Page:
Populism is an ideological position built upon the idea that society is separated into two homogenous and antagonistic camps. These two camps are (i) the pure people and (ii) the corrupt elite. The corrupt elite includes the media, some parts of the bureaucracy (if not all of it), universities, intellectuals, some business circles, etc. In this equation, the populist leaders represent the people against the evil elites (Mudde and Rovira Kaltwasser, 2017; Müller, 2016). The relationship between populism and democracy is complicated. Although populist leaders may set the ground for the development of democratic institutions in authoritarian regimes, they themselves do not always request democracy. There is certainly an element of truth in the conflict between the people and corrupt elites, but it does not always hold ground in every single country, especially in countries with democratic institutions. On the contrary, populist leaders in democratic countries are viewed as (i) anti-elitist, (ii) anti-pluralist, and (iii) illiberal (Bauer & Bekcer, 2020; Bauer, Peters, Pierre, Yesilkagit, and Becker, 2021).

Democratic Backsliding and Populism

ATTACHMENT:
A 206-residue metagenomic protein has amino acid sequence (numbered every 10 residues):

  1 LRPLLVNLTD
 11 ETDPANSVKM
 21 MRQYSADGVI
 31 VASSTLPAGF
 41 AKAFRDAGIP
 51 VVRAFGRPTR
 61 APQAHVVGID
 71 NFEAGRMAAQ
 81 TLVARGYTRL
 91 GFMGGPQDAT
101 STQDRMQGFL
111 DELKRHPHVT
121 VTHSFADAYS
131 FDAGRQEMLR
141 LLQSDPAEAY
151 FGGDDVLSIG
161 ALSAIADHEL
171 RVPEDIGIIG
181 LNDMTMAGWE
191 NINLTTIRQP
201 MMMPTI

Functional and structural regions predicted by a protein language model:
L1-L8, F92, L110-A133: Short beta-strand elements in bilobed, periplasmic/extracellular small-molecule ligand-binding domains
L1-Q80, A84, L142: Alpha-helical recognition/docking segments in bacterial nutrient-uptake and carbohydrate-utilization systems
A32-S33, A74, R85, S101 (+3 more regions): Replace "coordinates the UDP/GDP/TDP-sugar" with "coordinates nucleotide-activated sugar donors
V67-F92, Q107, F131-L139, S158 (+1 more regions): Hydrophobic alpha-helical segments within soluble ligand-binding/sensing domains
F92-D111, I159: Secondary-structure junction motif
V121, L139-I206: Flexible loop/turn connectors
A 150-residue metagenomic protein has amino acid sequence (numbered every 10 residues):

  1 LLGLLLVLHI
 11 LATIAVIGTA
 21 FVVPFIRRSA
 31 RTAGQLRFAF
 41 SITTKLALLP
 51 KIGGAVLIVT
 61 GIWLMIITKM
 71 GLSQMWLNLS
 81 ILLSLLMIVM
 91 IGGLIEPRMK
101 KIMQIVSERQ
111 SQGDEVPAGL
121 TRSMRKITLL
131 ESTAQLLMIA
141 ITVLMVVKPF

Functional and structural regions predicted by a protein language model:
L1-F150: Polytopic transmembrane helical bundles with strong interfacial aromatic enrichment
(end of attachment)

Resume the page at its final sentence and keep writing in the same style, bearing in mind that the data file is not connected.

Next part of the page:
Populism, claiming to speak for a single people, is one possible driver of democratic backsliding. Democratic backsliding refers to the reduction of political pluralism. Indicators of democratic backsliding are harassment of the opposition, censorship of the media, subversion of accountability, and executive aggrandizement (Bauer & Bekcer, 2020; Bauer et al., 2021). On the one hand, populist leaders are anti-establishment and anti-bureaucracy; on the other hand, they need bureaucratic apparatus (especially security forces) to accomplish their political goals. The tension between being against the bureaucracy and needing the bureaucracy at the same time creates three broadly defined behaviors by populist leaders (Bauer & Bekcer, 2020; Bauer et al., 2021).

What do Populists Do with the Bureaucracy?